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Influence of ageing time on sodium caseinate gelation induced by glucono-δ-lactone at different temperatures

Influence of ageing time on sodium caseinate gelation induced by glucono-δ-lactone at different... The aim of this work was to study the influence of a wide range of incubation tem peratures (4 to 40 °C) and sodium caseinate concentrations (2 to 6% (w/w)) on acid-gel properties during and after long ageing times, formed under different acidification rates promoted by gradual hydrolysis of glucono-δ-lactone (GDL) into gluconic acid. The kinetics of acidification and gelation were followed from pH 6.7 to a final pH value around 4.6 by evaluation of the pH and mechanical properties using uniaxial compression measurements (stress and strain at rupture). As a general trend, faster acidification rates led to faster gel network formation, and lower incubation temperatures led to a higher final pH, while increasing caseinate concentration promoted a small increase in the pH value. Stress at rupture of gels induced by fast acidification rates did not exhibit a weaker gel network, showing the contribution of rearrangements of the network gel at final pH to the electrostatic balance, besides the fact that the hydrophobic interactions and hydrogen bonds were important forces involved in microstructure stabilization. Rearrangement of the gel network was mainly observed at pH values close to 4.6 and was more pronounced at longer ageing times of incubation. The stronger gels were obtained at incubation temperatures of 10 °C followed by 25, 4 and 40 °C, which was an indication of the behavior of the gel network microstructure, since at the highest temperature the pores were larger and syneresis more pronounced. The results of this study suggest that the incubation temperature, protein concentration and rearrangement at final pH have a great influence on the balance between the attractive and repulsive forces between protein and water, contributing to development of optimized texture and water-holding capacity of acid-gels of sodium caseinate. http://www.deepdyve.com/assets/images/DeepDyve-Logo-lg.png Dairy Science & Technology Springer Journals

Influence of ageing time on sodium caseinate gelation induced by glucono-δ-lactone at different temperatures

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Publisher
Springer Journals
Copyright
Copyright © 2008 by Springer S+B Media B.V.
Subject
Chemistry; Food Science; Agriculture; Microbiology
ISSN
1958-5586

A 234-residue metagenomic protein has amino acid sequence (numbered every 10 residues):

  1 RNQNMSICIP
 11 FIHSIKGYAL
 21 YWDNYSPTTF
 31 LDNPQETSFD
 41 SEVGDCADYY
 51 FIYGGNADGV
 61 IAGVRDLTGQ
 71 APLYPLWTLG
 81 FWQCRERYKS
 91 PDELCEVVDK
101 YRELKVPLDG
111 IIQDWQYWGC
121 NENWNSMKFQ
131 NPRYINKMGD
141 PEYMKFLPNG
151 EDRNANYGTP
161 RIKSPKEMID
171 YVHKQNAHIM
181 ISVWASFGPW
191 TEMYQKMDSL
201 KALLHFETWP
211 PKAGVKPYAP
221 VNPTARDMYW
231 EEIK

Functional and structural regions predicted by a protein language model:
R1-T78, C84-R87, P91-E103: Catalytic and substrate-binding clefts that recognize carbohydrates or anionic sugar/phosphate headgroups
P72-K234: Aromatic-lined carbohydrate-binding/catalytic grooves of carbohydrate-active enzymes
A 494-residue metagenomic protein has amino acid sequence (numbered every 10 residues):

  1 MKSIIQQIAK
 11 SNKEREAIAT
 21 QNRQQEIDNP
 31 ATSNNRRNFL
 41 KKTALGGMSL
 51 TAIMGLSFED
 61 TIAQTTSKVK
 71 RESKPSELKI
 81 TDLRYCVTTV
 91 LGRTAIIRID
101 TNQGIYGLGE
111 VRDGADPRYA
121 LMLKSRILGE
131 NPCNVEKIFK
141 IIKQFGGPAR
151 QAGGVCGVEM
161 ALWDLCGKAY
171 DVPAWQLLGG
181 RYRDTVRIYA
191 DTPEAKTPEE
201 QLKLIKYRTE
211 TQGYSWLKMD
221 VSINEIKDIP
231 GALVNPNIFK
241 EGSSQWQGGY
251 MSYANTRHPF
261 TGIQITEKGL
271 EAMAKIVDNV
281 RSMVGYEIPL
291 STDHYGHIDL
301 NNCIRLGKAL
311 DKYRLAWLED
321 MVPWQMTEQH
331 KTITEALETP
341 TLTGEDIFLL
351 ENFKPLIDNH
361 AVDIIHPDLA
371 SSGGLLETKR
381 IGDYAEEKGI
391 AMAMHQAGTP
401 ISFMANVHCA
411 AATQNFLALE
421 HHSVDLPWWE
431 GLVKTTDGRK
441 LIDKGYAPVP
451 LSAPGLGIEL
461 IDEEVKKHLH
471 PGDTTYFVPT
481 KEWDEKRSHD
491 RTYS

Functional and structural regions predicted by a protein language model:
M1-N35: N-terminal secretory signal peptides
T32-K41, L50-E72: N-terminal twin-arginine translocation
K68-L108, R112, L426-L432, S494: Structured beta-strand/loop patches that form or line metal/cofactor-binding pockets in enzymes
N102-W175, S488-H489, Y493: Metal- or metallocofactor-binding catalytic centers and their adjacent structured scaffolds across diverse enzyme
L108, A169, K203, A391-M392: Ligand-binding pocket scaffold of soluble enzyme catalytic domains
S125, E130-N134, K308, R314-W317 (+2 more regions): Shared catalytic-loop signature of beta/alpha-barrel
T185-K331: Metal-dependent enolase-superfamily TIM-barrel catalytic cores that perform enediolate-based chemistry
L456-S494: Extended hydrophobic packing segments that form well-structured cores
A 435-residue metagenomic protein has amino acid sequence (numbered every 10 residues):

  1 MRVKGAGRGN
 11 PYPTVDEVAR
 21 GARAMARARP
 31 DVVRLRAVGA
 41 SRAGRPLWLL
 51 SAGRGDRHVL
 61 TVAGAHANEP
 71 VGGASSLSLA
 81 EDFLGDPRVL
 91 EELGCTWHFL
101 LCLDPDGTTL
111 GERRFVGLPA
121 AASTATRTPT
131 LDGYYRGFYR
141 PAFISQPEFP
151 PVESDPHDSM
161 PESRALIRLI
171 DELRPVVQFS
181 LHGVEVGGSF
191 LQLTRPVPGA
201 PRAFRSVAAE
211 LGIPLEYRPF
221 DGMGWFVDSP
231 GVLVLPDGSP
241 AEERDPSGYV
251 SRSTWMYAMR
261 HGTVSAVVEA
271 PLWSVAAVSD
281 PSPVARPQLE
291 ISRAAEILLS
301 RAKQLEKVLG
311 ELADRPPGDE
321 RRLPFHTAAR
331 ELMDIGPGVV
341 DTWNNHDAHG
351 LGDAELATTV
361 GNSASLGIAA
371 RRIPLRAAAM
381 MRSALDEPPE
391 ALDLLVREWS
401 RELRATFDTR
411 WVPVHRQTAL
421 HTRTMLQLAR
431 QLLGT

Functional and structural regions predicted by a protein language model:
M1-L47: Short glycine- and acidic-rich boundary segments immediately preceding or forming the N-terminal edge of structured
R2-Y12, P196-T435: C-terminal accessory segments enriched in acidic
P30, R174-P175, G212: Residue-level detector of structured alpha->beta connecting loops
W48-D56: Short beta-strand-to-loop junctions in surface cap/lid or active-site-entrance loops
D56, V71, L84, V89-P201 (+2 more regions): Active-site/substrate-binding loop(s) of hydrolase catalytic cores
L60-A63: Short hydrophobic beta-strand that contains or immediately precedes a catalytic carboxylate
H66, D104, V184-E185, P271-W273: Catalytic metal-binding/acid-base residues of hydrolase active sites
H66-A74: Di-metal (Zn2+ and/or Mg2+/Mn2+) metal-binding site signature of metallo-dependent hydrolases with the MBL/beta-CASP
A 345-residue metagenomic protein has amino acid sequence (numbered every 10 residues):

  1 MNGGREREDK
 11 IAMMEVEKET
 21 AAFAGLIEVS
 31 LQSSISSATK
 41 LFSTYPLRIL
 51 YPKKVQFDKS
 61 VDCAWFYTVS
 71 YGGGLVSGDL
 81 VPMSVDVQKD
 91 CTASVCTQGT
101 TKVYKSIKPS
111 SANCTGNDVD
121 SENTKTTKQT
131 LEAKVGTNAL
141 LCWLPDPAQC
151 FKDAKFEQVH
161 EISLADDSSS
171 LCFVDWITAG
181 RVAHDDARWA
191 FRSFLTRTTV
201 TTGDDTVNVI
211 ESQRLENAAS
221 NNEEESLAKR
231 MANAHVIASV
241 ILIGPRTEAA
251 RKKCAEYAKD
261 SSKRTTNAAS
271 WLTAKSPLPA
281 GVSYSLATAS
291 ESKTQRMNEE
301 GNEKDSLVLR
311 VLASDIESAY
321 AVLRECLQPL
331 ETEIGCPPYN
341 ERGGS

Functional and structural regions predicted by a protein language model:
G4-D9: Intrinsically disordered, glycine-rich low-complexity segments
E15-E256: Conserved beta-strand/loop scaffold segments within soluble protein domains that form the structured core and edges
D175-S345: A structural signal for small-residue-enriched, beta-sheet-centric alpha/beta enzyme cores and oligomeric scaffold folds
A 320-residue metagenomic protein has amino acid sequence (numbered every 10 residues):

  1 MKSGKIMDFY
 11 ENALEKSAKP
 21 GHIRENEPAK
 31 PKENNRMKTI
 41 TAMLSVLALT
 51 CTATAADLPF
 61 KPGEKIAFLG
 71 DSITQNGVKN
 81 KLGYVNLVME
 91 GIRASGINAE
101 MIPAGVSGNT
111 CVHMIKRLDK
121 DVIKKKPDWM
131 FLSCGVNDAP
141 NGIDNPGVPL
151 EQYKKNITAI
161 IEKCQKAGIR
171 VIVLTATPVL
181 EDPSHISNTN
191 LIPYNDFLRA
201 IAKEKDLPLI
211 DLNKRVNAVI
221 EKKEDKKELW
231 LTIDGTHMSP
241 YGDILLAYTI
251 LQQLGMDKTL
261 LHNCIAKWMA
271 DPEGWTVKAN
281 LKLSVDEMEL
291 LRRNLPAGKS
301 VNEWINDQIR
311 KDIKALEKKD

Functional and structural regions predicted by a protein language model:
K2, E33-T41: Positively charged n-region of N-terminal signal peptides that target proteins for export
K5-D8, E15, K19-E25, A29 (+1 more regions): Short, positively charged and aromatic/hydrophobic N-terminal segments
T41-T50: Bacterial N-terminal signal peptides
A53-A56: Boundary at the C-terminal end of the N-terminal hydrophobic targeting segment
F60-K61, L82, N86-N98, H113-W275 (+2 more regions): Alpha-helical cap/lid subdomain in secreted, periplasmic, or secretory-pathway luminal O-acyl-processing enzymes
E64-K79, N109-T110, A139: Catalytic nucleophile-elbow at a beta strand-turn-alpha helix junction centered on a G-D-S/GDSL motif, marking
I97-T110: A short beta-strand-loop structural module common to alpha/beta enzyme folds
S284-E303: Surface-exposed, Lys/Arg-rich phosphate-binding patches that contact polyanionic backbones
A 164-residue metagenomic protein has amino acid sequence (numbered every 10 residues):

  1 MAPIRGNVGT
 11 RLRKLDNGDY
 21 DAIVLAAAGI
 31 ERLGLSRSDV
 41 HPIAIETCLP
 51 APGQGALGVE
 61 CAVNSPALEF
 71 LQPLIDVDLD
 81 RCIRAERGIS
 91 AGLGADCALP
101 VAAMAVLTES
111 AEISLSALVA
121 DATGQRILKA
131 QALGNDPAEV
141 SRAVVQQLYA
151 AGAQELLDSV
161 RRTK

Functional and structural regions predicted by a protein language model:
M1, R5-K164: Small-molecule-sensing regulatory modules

eISSN
1958-5594
DOI
10.1051/dst:2008031
Publisher site
See Article on Publisher Site

Abstract

The aim of this work was to study the influence of a wide range of incubation tem peratures (4 to 40 °C) and sodium caseinate concentrations (2 to 6% (w/w)) on acid-gel properties during and after long ageing times, formed under different acidification rates promoted by gradual hydrolysis of glucono-δ-lactone (GDL) into gluconic acid. The kinetics of acidification and gelation were followed from pH 6.7 to a final pH value around 4.6 by evaluation of the pH and mechanical properties using uniaxial compression measurements (stress and strain at rupture). As a general trend, faster acidification rates led to faster gel network formation, and lower incubation temperatures led to a higher final pH, while increasing caseinate concentration promoted a small increase in the pH value. Stress at rupture of gels induced by fast acidification rates did not exhibit a weaker gel network, showing the contribution of rearrangements of the network gel at final pH to the electrostatic balance, besides the fact that the hydrophobic interactions and hydrogen bonds were important forces involved in microstructure stabilization. Rearrangement of the gel network was mainly observed at pH values close to 4.6 and was more pronounced at longer ageing times of incubation. The stronger gels were obtained at incubation temperatures of 10 °C followed by 25, 4 and 40 °C, which was an indication of the behavior of the gel network microstructure, since at the highest temperature the pores were larger and syneresis more pronounced. The results of this study suggest that the incubation temperature, protein concentration and rearrangement at final pH have a great influence on the balance between the attractive and repulsive forces between protein and water, contributing to development of optimized texture and water-holding capacity of acid-gels of sodium caseinate.

Journal

Dairy Science & TechnologySpringer Journals

Published: May 21, 2011

References